Living Buddha

World Morin Hoor Master: Chi Bulag
Wild Horse Morin Hoor Troop
The Golden Hall of Vienna


01. Krzysztof Moron River
02. Rising Sun
03. Dances and Song
04. Mongolian Dance
05. Recall Song
06. Ordos Plateau
07. Eagle River Palace
08. Blue Lullaby
09. Pentium Mustang
10. Fantasia
11. Mongolian Lullaby
12. Genghis Khan's Two Horses
13. Bird Song
14. Ga Da Mei Lin
15. Full Steam Ahead
On August 16th in 2005 world morin khuur Master: Chi Bulag with Wild Horse Morin Hoor Troop
played in Vienna's Musikverein Golden Hall, they finally made it...  :)
Chi Bulico, Master of the Horse-head Fiddle

Chi Bulico 齊寶力高, also spelled Ci Bulag, or Ci Bu-Lag, or Qi Baoligao.

In 1907, a Japanese scholar mentioned an instrument in his journal describing it as a chordophone with a horse head carved on the top. He called it a Matouqin, literally translated as horse-head fiddle in English. A symbol of Mongolian ethnicity, the horse-head fiddle has been played by Mongols for centuries. Chi Bulico, an artist who has been playing the horse-head fiddle for more than 50 years, has brought about significant changes in the development of the ancient instrument.

The horse-head fiddle was called Morin Khuur in Mongolian, and gained popularity among Mongols in the 13th century. The resonant and far-reaching sound made by the fiddle is described as "a wild horse neighing" or "a breeze in the grasslands". Some even say the notes produced by the instrument paint a better picture of the grasslands than any painter or poet. The horse-head fiddle is indeed considered the most important musical instrument of the Mongolian people.

The descendant of Jochi, the eldest son of Genghis Khan, Chi Bulico was born in 1944, and was made a living Buddha when he was 3 years old. At an early age, Chi Bulico showed his talent in music through his exquisite sense of sound.

"In the summer, the telephone lines set up on the grassland buzzed while they swayed in the endless winds. During the winter, the frozen lines made strident sounds. I was enchanted by all the different sounds in the grasslands, and could spend days listening to them. The first time I heard the music of a horse-head fiddle on the radio, I was deeply touched. My heart began to beat faster when I heard the instrument. It will always do, until the day I die."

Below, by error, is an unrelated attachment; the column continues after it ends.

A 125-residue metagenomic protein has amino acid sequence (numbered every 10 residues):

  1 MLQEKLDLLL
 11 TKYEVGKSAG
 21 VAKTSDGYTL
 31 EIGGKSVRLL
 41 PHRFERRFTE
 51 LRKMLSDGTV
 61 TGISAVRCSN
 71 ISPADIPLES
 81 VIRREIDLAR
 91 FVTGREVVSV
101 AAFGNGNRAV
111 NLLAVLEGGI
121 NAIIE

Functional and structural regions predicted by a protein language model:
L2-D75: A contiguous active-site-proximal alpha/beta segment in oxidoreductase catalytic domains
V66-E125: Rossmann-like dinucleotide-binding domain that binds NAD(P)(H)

At the age of seven, Chi Bulico got his first two instruments called "Chao Er" and "Si Hu" from his father. And he was able to play several dozens pieces of music with other folk artists the next year even without knowing the scores. After learning from a horse-head fiddle master San Duren, Chi Bulico got a much better understanding of music and the instrument.

In 1970s, Chi Bulico made several improvements to the ancient horse-head fiddle, and modernized it so that it could be used in the symphony orchestra. According to Chi Bulico, his ideas were inspired by the legendary Italian violin master Niccolò Paganini.

"I admire Paganini the most. He took violin playing to the next level using his knowledge of the guitar. And I improved the horse-head fiddle using the violin. The improved bow can now play many different tunes. If I had not learned the violin, there would not have been these new techniques of playing the horse-head fiddle now."

With only two strings, the current horse-head fiddle can make quite a number of fascinating sounds.

Although he has never entered middle school or learned composing, Chi Bulico is considered the master of the horse-head fiddle. His playing skills are the standards of teaching materials today and over 80 percent of fiddle music has been written by him. Using just three notes - Do, Re and Mi - he has managed to compose a song that is 15 minutes long.